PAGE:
It may seem improbable that the balance between organisms could be profoundly altered by local events, but it should be remembered that a few, minor, outside influences over the course of less than a century can wipe out entire species. For example, although the story of how a single cat was responsible for the demise of the Stephens Island wren around the start of the Twentieth Century is an oversimplification of the events, there is evidence that current human activity is inadvertently causing regional change.

One well-known recent illustration is from the Sea of Cortez, where too much game fishing, especially of sharks, may have led to the proliferation a new top predator, the rapidly spreading Humboldt squid. Estimates suggest that the current population in the region is over 20 million individuals (which suits the local squid-fishing industry just fine), but extraordinary considering none were known in the region before about 1950. Two-metre squid may not sound menacing compared to sharks, but the Humboldt squid is a highly-intelligent pack hunter with a razor-sharp beak and toothed suckers on its tentacles, so diving amongst them is probably not for the faint-hearted.

The TV series Cosmos: A Spacetime Odyssey contained a good introduction to the five mass extinctions of the past 450 million years, but it isn't just these great dyings or even El Niño that can upset ecosystems; we may find out too late that relatively minor, local changes are able to trigger a chain reaction at a far wider level. The evolutionary biologist Stephen Jay Gould repeatedly emphasised the importance of historical contingency and the impact of unpredictable, ad-hoc events on natural history. The modern synthesis of evolutionary biology includes the notion that speciation can result from isolation of a population within an 'island'. This latter differs from the strictly geographical definition: a lake, or even an area within a lake, can be an island for some species. If, for example, local changes cause a gap in the ecosystem, then this gap might be filled by an isolated population with the 'fittest' characteristics, in the sense of a jigsaw piece that fits the relevant-shaped hole.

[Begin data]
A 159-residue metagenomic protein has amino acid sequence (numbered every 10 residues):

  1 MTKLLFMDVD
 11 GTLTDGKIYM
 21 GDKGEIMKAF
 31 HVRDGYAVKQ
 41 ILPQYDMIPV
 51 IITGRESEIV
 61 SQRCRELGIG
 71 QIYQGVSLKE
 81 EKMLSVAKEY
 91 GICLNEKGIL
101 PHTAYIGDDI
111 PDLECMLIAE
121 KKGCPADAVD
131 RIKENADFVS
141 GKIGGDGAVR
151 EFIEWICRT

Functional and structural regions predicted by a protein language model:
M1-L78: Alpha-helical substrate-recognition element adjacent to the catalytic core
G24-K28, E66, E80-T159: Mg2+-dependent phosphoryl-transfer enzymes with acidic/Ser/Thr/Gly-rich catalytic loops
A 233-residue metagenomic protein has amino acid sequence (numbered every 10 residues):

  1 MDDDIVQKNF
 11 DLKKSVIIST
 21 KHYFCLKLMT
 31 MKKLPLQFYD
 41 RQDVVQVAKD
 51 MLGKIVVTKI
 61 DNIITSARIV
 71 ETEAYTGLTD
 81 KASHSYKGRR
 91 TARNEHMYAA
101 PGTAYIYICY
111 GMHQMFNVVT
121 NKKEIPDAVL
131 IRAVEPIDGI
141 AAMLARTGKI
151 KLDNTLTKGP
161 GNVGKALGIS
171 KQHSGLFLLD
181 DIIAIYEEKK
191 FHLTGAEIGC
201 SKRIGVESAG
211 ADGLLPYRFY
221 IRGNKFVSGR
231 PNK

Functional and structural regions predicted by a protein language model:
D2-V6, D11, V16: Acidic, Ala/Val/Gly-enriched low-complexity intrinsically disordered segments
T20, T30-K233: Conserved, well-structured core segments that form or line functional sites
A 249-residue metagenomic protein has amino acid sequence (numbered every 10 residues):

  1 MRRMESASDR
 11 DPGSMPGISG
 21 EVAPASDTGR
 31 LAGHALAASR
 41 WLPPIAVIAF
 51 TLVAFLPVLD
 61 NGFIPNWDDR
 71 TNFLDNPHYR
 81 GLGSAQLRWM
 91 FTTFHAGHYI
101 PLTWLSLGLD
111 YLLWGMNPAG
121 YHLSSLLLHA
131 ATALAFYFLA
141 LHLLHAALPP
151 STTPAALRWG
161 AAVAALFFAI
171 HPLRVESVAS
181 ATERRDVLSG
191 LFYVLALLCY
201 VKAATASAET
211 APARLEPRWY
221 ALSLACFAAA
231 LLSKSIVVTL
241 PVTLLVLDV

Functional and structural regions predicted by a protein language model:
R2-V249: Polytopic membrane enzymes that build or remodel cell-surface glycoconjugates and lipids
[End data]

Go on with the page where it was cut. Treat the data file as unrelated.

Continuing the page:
Hermit crab

Hermit crab (Pagurus novizealandiae)

Back to the beach. American marine biologist Rachel Carson's 1951 award-winning classic The Sea Around Us contains an early discussion of the recycling of nutrients within the oceans, but we are now aware that the sea isn't remotely self-contained. My favourite example of an intricate web of land, sea and even aerial fauna and flora centres on the Palmyra Atoll in the Pacific Northern Line Islands. Various seabirds nest in the atoll's high trees, their nutrient-rich guano washing into the sea where it feeds plankton at the base of the offshore food chain. The plankton population feeds larger marine fauna, with certain fish and squid species in turn providing meals for the seabirds, thus completing the cycle. Such a tightly-knit sequence is likely to undergo major restructuring of population densities if just one of the players suffers a setback.